By Hammad Siddiqui
Stage Fright is a common disease of our dynamic corporate world. Astonishingly, not many senior executives undergo a formal training in the art of public speaking or in making presentations. And only those senior executives who understand the importance of posture, pauses, blank spaces, facial expressions, flow and quality of words, variation of voice pitch and timings try to learn this art.
I take it as serious business.
After having attended a formal “Effective Speaking” training program in 1996 at the British Foreign Office training center in London, I was quite hopeful to develop my skills as an effective speaker and presenter. This three day program covered the above techniques in addition to a session on effective writing. I remember our facilitators kept repeating;
“There is only one tool that helps deliver good speeches or presentations – Practice, practice and more practice”.
In the past 15 years, I have delivered uncountable presentations and spoke at numerous public forums, conferences and seminars. And equipped with what I learnt at British Foreign Office Training, I also tried to analyze various fellow presenters.
My observations confirm that particularly case of senior executive that did not go through a purpose-designed program, there always are three common key missing links:
- Control on body movements
- Voice variation
In my opinion, one cannot doubt the knowledge and quality of contents of an expert speaker. However if the above ingredients are missing, it is highly likely that your audience will lose interest. I have also seen that extensive and complicated presentations also cause severe damage to presenter’s ability to engage audience. I have also observed that some presenters keep going in the flow of their thoughts, and in trying to impress their audience forget that a normal human has a short attention time span. In my opinion, if your listeners can not retain 25% of what you have said – “you have failed to deliver your message”.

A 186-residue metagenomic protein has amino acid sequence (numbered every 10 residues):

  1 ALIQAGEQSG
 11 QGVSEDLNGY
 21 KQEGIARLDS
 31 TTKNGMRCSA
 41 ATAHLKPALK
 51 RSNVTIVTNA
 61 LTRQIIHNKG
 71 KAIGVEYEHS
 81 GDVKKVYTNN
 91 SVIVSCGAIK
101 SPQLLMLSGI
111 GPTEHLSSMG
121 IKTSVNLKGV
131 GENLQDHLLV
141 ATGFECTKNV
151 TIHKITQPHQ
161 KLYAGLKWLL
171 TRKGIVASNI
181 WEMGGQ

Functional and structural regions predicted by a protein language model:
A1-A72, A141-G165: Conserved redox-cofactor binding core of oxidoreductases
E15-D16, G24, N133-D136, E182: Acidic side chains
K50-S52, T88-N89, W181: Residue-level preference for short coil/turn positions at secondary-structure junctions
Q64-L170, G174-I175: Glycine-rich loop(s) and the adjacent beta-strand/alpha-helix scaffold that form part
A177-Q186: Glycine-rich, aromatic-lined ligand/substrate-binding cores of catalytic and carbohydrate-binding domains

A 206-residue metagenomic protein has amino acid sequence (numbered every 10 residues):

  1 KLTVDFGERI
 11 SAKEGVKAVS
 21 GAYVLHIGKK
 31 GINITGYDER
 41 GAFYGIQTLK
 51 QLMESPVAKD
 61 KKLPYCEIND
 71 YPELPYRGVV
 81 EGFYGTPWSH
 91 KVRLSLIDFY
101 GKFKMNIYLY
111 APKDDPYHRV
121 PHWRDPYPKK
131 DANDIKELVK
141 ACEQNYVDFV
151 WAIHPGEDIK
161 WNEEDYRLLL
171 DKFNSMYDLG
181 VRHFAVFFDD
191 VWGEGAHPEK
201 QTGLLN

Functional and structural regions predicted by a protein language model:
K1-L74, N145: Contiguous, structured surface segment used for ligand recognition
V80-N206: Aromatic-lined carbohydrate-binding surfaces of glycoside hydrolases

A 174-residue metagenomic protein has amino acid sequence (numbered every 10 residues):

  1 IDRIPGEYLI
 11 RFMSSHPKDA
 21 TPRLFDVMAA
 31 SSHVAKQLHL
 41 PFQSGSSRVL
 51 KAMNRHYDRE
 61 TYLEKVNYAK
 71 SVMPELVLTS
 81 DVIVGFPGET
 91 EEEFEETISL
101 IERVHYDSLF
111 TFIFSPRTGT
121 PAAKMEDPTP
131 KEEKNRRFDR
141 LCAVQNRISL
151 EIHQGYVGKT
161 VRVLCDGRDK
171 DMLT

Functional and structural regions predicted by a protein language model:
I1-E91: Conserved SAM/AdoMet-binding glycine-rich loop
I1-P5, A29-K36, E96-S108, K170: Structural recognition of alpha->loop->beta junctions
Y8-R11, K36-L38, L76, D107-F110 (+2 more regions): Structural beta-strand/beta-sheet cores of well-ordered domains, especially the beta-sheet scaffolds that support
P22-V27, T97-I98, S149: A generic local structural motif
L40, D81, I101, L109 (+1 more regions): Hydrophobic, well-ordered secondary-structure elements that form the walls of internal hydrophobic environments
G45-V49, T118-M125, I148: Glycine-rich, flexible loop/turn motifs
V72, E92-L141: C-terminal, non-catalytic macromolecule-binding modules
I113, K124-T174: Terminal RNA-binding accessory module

Let’s discuss the common what can be done to avoid “Presentation Disasters”:
Understand your audience:
Highly important. One must not prepare a presentation without knowing the audience. Try to gauge the level of education, expertise, areas of interest, issues faced, and then only develop your presentation. This is the only way to keep your audience engaged throughout.
Write from your heart: Often I have seen people delivering presentations or speeches written by others. For trained and experienced presenters, this is okay, however if you have not contributed towards developing the presentation or speech, speaking from your heart will be too challenging, hence creating an impact too will not be possible.
Avoid reading from paper: I am not a fan of reading from a written paper. Fine to do it only in case of a specific government level speech or expressing point of view, but for any other presentation, if you read from a paper, you are inviting a reputational disaster!
Practice: Okay, here is the key – as I mentioned above, for making highly effective presentations, extensive practice is unavoidable. And when I talk about practice, I am not only suggesting “speaking practice” but also reviewing the flow and carefully thinking about expected questions and how to respond to these questions. Surprisingly, very few presenters follow this strict rule.
I have also seen presenters struggling with technical glitches, ask yourself:
How difficult to have an additional soft copy of your presentation and a printed version? How difficult it is to check the microphone volume? How difficult it is to control the lights at the stage to avoid blindness?
And the final word “Your audience do not know what you would tell them next, so if you have forgotten a point, keep moving on, they won’t notice it”.
If you follow these points, you will be repeatedly performing better.